A novel mutation in a gene associated with Cone-rod dystrophy (CRD) has been identified in dogs. Researchers say this can help provide potential therapies for people suffering from these eye disorders. CRD is a group of eye diseases caused by progressive loss of the photoreceptor cells in the retina.
Currently, only a few genes are linked with human CRD, but there still exists other unidentified genes associated with CRD.
Eye disorders are one of the most frequently inherited disorders in dogs, however canine CRD is limited to only a few breeds.
In this study, scientists led by Dr. Frode Lingaas of the Norwegian School of Veterinary Science and Dr. Kerstin Lindblad-Toh of the Broad Institute of MIT and Harvard have identified a mutation in a novel gene for early-onset CRD in standard wire-haired dachshund by genome-wide association mapping of a dachshund family.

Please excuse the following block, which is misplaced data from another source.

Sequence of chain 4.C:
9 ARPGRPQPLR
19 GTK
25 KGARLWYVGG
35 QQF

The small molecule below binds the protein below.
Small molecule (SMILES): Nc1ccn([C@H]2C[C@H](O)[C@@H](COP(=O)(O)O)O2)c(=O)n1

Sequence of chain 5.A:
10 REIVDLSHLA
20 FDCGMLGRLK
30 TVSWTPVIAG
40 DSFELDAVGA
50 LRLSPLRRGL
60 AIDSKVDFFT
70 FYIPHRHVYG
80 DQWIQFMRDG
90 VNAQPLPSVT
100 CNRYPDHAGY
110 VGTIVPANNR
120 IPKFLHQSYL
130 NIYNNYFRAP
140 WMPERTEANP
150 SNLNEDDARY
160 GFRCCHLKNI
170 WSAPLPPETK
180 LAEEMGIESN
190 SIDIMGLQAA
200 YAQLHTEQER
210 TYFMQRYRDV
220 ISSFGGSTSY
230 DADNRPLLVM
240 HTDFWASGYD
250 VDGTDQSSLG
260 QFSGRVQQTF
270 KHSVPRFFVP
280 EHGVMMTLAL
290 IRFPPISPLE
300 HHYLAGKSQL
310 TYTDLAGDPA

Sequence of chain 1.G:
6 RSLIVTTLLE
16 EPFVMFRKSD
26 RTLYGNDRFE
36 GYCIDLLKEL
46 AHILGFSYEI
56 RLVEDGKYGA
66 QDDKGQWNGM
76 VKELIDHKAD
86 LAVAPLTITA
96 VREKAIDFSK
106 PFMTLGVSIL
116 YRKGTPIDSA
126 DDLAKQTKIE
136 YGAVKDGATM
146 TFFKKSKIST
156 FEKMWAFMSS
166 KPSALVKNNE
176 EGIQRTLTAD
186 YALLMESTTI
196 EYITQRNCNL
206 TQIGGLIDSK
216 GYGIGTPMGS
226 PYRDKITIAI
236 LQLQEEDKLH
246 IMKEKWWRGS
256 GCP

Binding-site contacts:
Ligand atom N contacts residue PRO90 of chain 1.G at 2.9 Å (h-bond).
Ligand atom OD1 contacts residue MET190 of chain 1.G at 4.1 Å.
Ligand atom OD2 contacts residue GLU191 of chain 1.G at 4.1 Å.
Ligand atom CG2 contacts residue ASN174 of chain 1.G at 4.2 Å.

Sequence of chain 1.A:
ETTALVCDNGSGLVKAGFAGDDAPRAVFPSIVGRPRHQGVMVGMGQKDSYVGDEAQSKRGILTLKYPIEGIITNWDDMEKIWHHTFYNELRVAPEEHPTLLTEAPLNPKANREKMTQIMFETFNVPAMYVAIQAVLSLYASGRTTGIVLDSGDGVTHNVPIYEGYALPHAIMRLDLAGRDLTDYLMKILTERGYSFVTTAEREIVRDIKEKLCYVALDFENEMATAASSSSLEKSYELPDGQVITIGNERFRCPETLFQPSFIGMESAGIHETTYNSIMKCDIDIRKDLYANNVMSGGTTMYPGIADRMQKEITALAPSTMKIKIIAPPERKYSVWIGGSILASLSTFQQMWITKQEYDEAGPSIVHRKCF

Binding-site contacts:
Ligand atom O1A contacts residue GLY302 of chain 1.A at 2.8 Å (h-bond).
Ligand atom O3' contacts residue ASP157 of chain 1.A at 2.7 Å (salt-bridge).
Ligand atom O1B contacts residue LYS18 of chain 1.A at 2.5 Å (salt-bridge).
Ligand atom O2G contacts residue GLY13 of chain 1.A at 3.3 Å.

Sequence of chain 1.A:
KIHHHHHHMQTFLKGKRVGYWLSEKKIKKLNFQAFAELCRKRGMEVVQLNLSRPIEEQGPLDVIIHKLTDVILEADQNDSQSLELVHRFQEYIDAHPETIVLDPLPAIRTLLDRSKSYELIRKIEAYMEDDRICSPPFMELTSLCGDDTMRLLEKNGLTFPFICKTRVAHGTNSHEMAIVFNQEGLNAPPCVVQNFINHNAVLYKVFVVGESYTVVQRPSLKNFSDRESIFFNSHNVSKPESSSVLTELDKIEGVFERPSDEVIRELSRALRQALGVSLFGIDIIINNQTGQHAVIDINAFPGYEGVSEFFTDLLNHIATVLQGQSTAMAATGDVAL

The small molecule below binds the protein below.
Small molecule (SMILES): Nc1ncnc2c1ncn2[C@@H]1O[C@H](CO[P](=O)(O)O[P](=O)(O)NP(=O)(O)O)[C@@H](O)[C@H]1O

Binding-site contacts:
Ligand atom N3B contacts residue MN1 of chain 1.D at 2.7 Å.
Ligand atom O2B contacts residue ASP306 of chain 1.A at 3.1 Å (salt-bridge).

This genome-wide strategy isolated a region on chromosome 5 associated with CRD in dachshund. A search for mutations of this area revealed that a portion of the nephronophthisis 4 (NPHP4) gene has been deleted, which may be responsible for recessively inherited CRD in the standard wire-haired dachshund.
This finding may hold importance, as the human form of NPHP4 has been previously implicated in disease.
"This gene has been associated with a combination of kidney and eye disease in human patients. Here, we found a mutation that affects only the eyes, suggesting that this gene might be a candidate for human patients with eye disease only," explained Lingaas.
It was suggested that the protein coded for by the mutant form of NPHP4 may lack a domain that would normally interact with other proteins involved in eye function, yet still retain the region involved in kidney function.
"The new information that the NPHP4 gene can be involved in eye diseases only can shed light on the etiology of some low-frequency eye diseases in people where similar mutations may be involved," said Lindblad-Toh.
They found that identification of causal mutations for diseases has practical implications for dogs, as genetic tests could be implemented to avoid new cases of the disorder and reduce the frequency of the mutation in the population.
The study is published online in Genome Research.